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Maldives MNDF Depends on Foreign Assistance in Capacity Building



Maldives National Defence Forces (MNDF) Chief of Defense Force Major General Abdulla Shamal, on April 20, attributed the main reason behind collaborations with foreign militaries to increasing the competency of Maldivian armed forces as per Sun Online.


In an address on the occasion of the 131st anniversary of Maldives National Defense Force – Shamal assured that soldiers remain committed and vigilant to protect and defend Maldives’ independence and sovereignty and would always prioritize the safety of the citizens and national interest. “I happily note that all necessary efforts in preparations for our operations role as stipulated in the capstone doctrine have been undertaken and are still being undertaken,” he said. Shamal also underscored that work was underway to establish preventive measures against regional security threats.


“I also happily note that our participation in activities carried out in collaboration with foreign nations has aided positively in our efforts to uphold civil stability and protect and defend Maldives’ independence and sovereignty,” he added.


Shamal further stated the armed forces’ strategic vision is to establish a service acceptable to the people under the guidance and advice of President Ibrahim Mohamed Solih and Defense Minister Mariya Ahmed Didi.


A Note on the MNDF is as given below.


Basic Details of Maldives National Defence Forces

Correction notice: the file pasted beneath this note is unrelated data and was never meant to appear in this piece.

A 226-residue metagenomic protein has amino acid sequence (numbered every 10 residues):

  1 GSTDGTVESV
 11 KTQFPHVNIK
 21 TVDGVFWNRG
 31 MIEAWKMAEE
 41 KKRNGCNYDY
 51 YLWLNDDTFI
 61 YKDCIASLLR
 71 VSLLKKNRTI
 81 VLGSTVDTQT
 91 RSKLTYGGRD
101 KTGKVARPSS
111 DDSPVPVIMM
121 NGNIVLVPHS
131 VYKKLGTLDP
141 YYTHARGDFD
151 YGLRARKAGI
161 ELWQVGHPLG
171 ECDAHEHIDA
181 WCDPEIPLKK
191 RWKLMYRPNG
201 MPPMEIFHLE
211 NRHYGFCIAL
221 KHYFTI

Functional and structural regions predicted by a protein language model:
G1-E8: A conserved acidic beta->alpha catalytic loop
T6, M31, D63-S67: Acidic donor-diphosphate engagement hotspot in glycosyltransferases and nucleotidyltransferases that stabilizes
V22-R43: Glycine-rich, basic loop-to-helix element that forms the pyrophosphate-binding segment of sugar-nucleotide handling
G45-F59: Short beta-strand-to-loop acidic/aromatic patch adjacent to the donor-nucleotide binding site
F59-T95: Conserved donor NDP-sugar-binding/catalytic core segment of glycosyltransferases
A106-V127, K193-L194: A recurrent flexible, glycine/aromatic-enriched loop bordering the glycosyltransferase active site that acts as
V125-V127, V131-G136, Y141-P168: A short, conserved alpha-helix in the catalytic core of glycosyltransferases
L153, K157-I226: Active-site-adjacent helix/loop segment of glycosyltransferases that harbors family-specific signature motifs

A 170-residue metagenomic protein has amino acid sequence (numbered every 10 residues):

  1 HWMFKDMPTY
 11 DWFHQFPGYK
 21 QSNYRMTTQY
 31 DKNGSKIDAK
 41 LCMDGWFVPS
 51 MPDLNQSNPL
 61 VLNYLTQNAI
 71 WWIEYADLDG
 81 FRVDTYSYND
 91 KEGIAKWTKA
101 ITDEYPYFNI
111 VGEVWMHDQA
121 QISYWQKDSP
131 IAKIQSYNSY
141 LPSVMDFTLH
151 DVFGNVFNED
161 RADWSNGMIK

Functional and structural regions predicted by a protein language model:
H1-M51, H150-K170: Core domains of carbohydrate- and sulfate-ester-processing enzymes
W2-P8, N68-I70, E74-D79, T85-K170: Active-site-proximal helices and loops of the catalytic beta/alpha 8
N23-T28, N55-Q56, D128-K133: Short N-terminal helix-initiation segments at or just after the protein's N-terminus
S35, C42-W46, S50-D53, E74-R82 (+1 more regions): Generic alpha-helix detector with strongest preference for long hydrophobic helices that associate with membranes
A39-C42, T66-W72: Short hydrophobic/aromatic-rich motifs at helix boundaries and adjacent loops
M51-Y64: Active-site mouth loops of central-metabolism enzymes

Maldives National Defence Force (MNDF) is a unified security organisation which is responsible for defending the security and sovereignty of the Maldives and has the primary task of all internal and external security needs of the Maldives, including the protection of the Exclusive Economic Zone (EEZ) and the maintenance of peace and security. The main threats are in the maritime zone including intrusions, poaching and piracy. Counter terrorism has also emerged as a key task for the MNDF.


The 11,000 strong Maldives National Defence Force comprises principally of the Maldives Coast Guard, Marines and Special Forces. Led by the President as the Supreme Commander and the Defence Minister an Advisory Council, created under the MNDF Act, is chaired by the Chief of Defence Force to advice the Minister of Defence and the Chief of Defence Force on matters of policy regarding administrative and operational affairs of MNDF.


The Integrated Headquarters (IHQ), headed by the Chief of Defence Force and assisted by the Vice Chief of Defence Force and the Commandants of the 7 Services, is the highest military Headquarters of the MNDF and functions as the brain of the force. The IHQ exercises operational command authority over the subordinate operational echelons and formations and administers and manages the force through the Joint Staff Directorates. The primary staff functions of IHQ are directed and executed through the Joint Staff Directorates – which are responsible for formulating policies and strategies, developing doctrines, coordinating operations and directing service support activities of the MNDF at the IHQ level.


Organisation of Force